It is hard for us to imagine the suffering, the pain, the seeming cruelty of it all. We wear crosses around our neck as jewelry. We bless ourselves with the sign of the cross. We hang crucifixes on our walls. We have totally lost the sense of the horror. A modern comparison would be to place a model of an electric chair on your wall or around your neck. The crucifixion was equally as repulsive. It was meant to be. It was meant to dissuade assaults on the Roman state.
On either side of Jesus, two others were also crucified. John does not tell us their crimes, but Matthew and Mark call them “bandits” and Luke just names them “criminals.” In the fourth-century noncanonical gospel known as the Gospel of Nicodemus, these two are given names: Dismas is the “good thief” and Gestas is the other. Were their mothers at the foot of their crosses? If so, we now imagine three mothers weeping as their sons hang on their crosses, finally suffocating to death.
Pilate had a sign placed above Jesus that read: “Jesus of Nazareth, the King of the Jews.”
The Gospel of John says, “Many of the Jews read this inscription, because the place where Jesus was crucified was near the city; and it was written in Hebrew, in Latin, and in Greek” (19:20).
If she could read, would Mary have affirmed this title? “Jesus of Nazareth,” she could acknowledge; a flood of memories would overwhelm her thinking of this title. The majority of Jesus’ life (John’s gospel suggests at least 27 years) was spent in Nazareth and its environs. But “King of the Jews”—that was the accusation labeled against her son. Never in the gospel accounts does Jesus claim the title for himself.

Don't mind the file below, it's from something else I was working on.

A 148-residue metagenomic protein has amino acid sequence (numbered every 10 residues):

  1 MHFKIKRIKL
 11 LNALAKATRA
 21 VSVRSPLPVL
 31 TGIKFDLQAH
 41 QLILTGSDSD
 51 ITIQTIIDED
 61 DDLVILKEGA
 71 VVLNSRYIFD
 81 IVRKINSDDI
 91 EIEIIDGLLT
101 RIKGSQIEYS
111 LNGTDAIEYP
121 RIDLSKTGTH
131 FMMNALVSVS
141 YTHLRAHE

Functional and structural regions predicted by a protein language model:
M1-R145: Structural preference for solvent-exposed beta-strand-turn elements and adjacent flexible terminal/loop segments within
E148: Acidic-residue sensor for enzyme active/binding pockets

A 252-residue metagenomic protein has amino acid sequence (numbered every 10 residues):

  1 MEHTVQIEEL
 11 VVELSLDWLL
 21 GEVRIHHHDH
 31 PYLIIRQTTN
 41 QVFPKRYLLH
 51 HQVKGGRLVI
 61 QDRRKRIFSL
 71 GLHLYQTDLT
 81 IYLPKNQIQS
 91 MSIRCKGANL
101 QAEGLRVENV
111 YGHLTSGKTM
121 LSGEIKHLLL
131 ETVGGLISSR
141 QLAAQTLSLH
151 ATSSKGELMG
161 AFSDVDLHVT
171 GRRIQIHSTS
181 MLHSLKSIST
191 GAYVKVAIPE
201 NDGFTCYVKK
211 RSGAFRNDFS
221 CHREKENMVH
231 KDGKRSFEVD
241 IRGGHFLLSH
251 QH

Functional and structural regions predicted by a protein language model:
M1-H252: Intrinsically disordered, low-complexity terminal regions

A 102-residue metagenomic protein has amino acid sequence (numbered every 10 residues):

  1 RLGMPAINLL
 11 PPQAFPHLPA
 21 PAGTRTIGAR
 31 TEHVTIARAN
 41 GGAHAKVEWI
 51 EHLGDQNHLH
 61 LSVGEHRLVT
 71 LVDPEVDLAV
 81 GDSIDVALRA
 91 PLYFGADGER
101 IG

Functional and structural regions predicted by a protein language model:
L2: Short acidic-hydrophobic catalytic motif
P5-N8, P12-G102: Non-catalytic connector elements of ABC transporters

Staring up at a sign she can barely read and hardly understand, Mary would see only “Jesus, my son, a victim.”
When Jesus saw his mother and the disciple whom he loved standing beside her, he said to his mother, “Woman, here is your son.” Then he said to the disciple, “Here is your mother” (John 19:26–27).
This encounter between Jesus and his mother is heartbreaking and tender. But one of the more unsettling aspects of John’s presentation of the mother of Jesus is that the evangelist never uses her name. When she asks Jesus to intervene at the wedding feast of Cana, Jesus responds: “Woman, what concern is that to you and to me? My hour has not yet come” (John 2:4). Now, from the cross, Jesus again calls her “Woman.”
I can only imagine what my mother would have done had I addressed her as “Woman”! Sulpician Father Raymond Brown, a noted biblical scholar, proposes that this was Jesus’ polite term for addressing women, as evident elsewhere in the gospels.
Whatever Jesus’ intent, we are struck at the distance the word creates. He does not use a term of endearment or of personal relationship. Rather, he identifies Mary by her biology: woman. In doing so, Jesus opens up the possibility for all women (and I would argue men as well) to find their place in this encounter. Those who stand on the verge of absolute grief, seemingly unredeemable suffering, and face an uncertain and frightening future are themselves standing as “woman” or “man” at the foot of the cross.